Monday, August 26, 2013

Azores Day 15: I'm Getting What I Came Here For (it's time to get deep, Blog)

Blog, I'm going to get all Artist's Way on you now because today was rather rainy and my morning pages have made me aware of the things I want to do, not the things I have to do.

What is The Artist's Way? Well, it's something that a lot more people know about than I realized. Carly gave me the book back when she was visiting in July (which I did not document because I was too busy being a blocked artists, AKA not posting at all). She had gone through it a year or so ago and had documented her progress on her very own blog. She swears by it as a way to open up creatively and artistically. Basically I've been writing these things called "morning pages" every day and I go on weekly "artist dates" where I basically hang out by myself and think about shit. I have no idea if I'm doing it correctly, but one thing I noticed today was that I went into Carly's studio of my own will and made some art. By myself.

A little backstory: When we were freshmen in college, living in this no-longer-existent dorm, Carly and her art friends would do this thing every once in awhile called "Art Night" where they would get together and make art at night. They were creative in their work, but not in the naming of their extracurricular activities I guess.

"Gross!" I would proclaim whenever it was Art Night. "Art is something I don't do! I hate drawing and painting!"

But Carly was fun to hang out with (it's so nice that things in that regard haven't changed) so I would put up with this Art Night. She tried to make me like art by introducing me to collage, but all I ended up doing was gluing a cut-out of a finger tip onto a piece of paper in an attempt to make it resemble a rocket. I felt stupid and sad and confused and angry. Art wasn't for me and hasn't been since.

That is until I sat in Carly's studio with her on my first evening here. She gave me a canvas, some paint, and a few tips and suddenly I was totally ok with where things were going.

I arrived in a land where dragonflies travel in packs and peacock feathers grow out of magic bubbles. Obviously.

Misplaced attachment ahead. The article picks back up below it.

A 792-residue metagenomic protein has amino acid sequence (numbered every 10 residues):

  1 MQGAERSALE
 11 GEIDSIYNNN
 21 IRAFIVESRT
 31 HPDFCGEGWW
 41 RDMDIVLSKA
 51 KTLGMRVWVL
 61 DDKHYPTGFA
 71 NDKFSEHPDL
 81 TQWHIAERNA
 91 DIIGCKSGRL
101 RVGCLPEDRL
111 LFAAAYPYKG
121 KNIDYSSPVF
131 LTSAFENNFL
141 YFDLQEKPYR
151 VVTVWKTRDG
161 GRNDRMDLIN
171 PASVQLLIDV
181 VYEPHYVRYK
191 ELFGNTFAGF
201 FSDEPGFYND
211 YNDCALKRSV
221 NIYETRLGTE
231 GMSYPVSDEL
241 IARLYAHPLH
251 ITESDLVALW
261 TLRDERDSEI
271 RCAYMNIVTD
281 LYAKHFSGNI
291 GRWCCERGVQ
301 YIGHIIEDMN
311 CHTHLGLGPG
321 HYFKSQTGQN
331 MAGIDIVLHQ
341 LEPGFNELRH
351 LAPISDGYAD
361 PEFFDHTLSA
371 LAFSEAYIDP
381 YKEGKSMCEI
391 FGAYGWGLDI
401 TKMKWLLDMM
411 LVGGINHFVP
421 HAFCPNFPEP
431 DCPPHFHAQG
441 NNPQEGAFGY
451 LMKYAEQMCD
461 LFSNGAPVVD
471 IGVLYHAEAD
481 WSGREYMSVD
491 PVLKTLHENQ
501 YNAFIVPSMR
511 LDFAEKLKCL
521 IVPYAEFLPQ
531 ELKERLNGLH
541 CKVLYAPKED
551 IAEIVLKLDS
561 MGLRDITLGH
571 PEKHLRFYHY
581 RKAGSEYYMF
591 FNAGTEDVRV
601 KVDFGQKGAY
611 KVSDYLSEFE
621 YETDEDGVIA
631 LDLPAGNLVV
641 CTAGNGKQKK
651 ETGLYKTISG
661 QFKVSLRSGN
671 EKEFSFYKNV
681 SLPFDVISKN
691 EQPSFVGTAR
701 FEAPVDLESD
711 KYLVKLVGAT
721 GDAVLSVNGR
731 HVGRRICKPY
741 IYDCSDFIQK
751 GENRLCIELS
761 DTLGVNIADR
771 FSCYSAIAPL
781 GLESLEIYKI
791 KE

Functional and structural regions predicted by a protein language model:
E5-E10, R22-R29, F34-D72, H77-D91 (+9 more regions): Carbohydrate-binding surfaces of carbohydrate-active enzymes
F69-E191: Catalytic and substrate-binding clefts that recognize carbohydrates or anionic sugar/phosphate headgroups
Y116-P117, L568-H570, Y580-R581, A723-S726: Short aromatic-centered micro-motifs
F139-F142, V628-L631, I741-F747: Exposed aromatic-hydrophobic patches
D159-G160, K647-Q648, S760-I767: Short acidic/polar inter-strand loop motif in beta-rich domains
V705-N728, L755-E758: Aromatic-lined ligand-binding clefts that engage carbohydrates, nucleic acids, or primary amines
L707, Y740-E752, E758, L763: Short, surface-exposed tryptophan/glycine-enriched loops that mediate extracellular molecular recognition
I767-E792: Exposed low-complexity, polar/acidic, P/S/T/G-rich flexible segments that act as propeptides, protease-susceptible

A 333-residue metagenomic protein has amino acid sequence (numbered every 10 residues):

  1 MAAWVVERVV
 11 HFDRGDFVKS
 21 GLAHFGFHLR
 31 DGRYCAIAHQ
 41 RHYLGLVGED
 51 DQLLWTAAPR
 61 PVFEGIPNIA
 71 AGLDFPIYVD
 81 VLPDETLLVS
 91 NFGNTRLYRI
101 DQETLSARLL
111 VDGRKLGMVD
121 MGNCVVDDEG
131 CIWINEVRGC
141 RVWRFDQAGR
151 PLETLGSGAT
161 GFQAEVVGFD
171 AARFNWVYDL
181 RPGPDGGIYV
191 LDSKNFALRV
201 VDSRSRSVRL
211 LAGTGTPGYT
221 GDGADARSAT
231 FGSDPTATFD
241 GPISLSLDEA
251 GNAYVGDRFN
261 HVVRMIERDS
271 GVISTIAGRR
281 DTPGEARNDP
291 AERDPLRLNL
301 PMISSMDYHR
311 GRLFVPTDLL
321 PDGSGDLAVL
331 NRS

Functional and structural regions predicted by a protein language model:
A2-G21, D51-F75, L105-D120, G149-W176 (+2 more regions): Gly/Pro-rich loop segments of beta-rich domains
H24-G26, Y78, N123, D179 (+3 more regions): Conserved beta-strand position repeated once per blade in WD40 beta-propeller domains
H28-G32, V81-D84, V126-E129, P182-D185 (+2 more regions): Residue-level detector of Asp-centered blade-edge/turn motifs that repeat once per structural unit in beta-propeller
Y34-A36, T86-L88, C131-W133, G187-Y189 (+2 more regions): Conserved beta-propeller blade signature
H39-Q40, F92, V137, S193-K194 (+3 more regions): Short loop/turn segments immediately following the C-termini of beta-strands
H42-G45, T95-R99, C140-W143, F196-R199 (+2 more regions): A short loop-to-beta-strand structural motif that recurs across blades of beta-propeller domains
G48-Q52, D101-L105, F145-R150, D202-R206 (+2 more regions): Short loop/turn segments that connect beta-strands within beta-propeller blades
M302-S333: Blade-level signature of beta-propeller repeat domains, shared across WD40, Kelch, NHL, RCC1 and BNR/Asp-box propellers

Yes, I give mad props to Carly for being patient with me and for giving me the tools with which I could create. However 11 years ago she had done the same thing and I wasn't able to get myself to a place where I could just play with what was in front of me and see what happens. What's different now? Well, I'm almost 30, so that's probably got something to do with it. I've gone through some shit in my 20's, like everyone, that has made me a more interesting person: relationships, jobs, traveling, drinking, crying... the usual.

But what I really attribute for my actual ability to just relax and play with the colors and paper that were in front of me is my progression with The Artist's Way. I know it sounds cheesy, but it totally has put me in a different creative space. I'm not planning on making an art career or anything, but I've discovered that the bare-bones act of physically creating something right in front of your eyes is very inspiring and demonstrative of how the creative process works for other mediums of writing, acting, music, poetry, whatever. The muse can be something as simple as gravity pulling the paint to the canvas and the inspiration derived from it can create all sorts of crazy awesome shit.

So today, when I was feeling like I should go outside and explore down by the ocean and then go buy some milk and eggs for more bread pudding because that bread isn't going to eat itself, I decided no. I was going to do what I wanted to do and that was stay in and work on some art. It felt weird, but also exciting. Carly wasn't there to guide me or give me tips. I was doing this alone and had no one to trust but myself.

I'm not sure where it's going, but Julia Cameron would be proud.
I don't know if I'm doing The Artist's Way right and I don't know if I'm putting the paint on the canvas right and I don't know if the things I'm brainstorming and writing about are right. But I'm learning not to care about right or wrong with any of it because they don't matter. It's pretty liberating and it's way better than the stuffy 18 year-old me trying to navigate a collage like it was a science experiment.


Only Julia Cameron's magic spiritual art god knows the truth.

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